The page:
Seeing LulzSec pwn major News Corp. properties is amusing– especially given the irony of hackers being punished by being hacked.
What would really make the scandal juicy and give the public the kind of details News of the World got by breaking into the voice mail of nearly everyone in England, would be a big pile of email from a top editor at News of the World or The Sun discussing whose voice mail should be hacked next and why.
LulzSec is promising to do something like that later today, by posting what it says is a big bunch of mail it got from servers at The Sun while its crew was in there rewriting the rough draft of the tabloidy version of history.
AnonymousSabu – one of the main LulzBoaters, who is also prominent in Anonymous – posted on Twitter last night the supposed email password of Rebekah Brooks, a top Murdoch lieutenant who was an editor at The Sun until 2009 and then at News of the World.
Hers was among the email addresses and passwords posted last night as part of The Sun hack.
She was also arrested earlier this week for her involvement, and is being dragged up to testify in front of parliament today.
We don't know yet whether there is a pile of stolen emails or whose, for sure, they are. Some of the phone numbers Sabu released are of former employees of The Sun, not current ones of News of the World or News International.
No post yet, but a Tweet at 11:30 described Sabu as "still working on my dump."
Presumably that means "data dump," and that the email files will go up sometime today.
Murdoch talks to parliament; points finger; avoids pie
Despite being attacked by a man with a pie – who was fended off partly by Rupert Murdoch's wife Wendi Deng Murdoch – media emperor Rupert Murdoch appeared before parliament earlier today to try to explain his role in the phone hacking scandal.
[The guy with the pie was comedian Johnnie Marbles, who walked into the hearing wearing a checked flannel shirt, walked up to the seated Murdoch and tried to squash a cream pie into his face. Murdoch's wife lunged for Marbles and swung at the comedian overhand as Marbles was overpowered and taken away.]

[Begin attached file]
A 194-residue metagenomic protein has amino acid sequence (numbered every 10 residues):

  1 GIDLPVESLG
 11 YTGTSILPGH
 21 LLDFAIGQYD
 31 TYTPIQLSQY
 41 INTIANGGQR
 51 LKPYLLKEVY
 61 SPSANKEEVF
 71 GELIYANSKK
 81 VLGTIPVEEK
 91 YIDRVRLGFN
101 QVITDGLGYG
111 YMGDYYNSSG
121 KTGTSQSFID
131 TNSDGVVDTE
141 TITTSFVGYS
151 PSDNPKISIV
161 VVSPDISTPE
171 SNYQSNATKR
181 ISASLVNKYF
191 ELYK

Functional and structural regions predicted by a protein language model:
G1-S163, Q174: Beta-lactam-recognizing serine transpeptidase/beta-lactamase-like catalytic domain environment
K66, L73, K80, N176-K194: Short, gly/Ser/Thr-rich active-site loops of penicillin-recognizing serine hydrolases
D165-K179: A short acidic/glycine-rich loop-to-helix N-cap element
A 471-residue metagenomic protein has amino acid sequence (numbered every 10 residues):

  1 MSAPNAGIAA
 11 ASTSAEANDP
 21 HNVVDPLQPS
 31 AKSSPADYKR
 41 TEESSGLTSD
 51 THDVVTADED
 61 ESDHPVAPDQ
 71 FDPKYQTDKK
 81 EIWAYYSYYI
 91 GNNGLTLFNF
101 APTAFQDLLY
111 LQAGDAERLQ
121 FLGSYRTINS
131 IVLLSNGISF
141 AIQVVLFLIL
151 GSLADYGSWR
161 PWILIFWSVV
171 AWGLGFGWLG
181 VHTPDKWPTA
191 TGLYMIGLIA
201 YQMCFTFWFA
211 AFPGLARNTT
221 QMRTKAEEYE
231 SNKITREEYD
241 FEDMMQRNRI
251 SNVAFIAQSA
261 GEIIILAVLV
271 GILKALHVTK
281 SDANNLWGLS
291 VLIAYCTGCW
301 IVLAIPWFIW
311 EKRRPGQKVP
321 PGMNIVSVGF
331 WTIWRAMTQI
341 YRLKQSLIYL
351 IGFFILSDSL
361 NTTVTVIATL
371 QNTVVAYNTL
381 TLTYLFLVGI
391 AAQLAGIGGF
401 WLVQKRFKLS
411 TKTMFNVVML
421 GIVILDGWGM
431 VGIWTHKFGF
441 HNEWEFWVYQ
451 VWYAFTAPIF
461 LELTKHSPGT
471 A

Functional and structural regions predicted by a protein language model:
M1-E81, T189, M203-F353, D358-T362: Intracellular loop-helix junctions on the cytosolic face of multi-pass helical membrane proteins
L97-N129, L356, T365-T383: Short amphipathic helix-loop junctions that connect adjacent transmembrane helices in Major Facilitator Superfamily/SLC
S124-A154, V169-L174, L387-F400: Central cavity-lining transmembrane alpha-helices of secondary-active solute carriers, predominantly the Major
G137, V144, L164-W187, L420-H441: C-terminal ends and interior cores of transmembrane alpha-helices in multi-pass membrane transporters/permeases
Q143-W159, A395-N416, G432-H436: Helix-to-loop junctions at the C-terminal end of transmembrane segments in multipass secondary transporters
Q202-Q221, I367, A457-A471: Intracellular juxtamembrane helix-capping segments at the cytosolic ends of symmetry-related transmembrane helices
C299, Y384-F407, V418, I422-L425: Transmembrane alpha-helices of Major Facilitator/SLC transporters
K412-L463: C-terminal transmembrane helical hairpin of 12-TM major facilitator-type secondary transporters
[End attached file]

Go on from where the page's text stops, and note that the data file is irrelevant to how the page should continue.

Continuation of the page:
It's a misnomer to call it THE phone hacking scandal, because the decisions leading to the acts that led to the scandal were all made by individuals, on their own responsibility or, possibly talking with low-level managers to make one-on-one, this-time-only decisions to hack the voice mails of more than 4,000 people over the course of 10 years at News of the World and other Murdoch papers.
"I'm not really in touch" with those kinds of day to day decisions, Murdoch said, though News Corp. staffers frequently tell interviewers (anonymously) that Murdoch gets involved with even relatively small editorial decisions at the papers he owns, which include the Wall Street Journal.
The phone hacks were the work of a few rogue reporters, none of the top managers or any of the Murdoch family had any role in the decisions, or even had any direct knowledge of them, he testified.
"Mr. Murdoch do you accept you are ultimately responsible for this whole fiasco?" ABCNews quotes MP Jim Sheridan as asking.
"No," replied Murdoch.
There you go. That's wrapped up.
Wonder what the emails will say?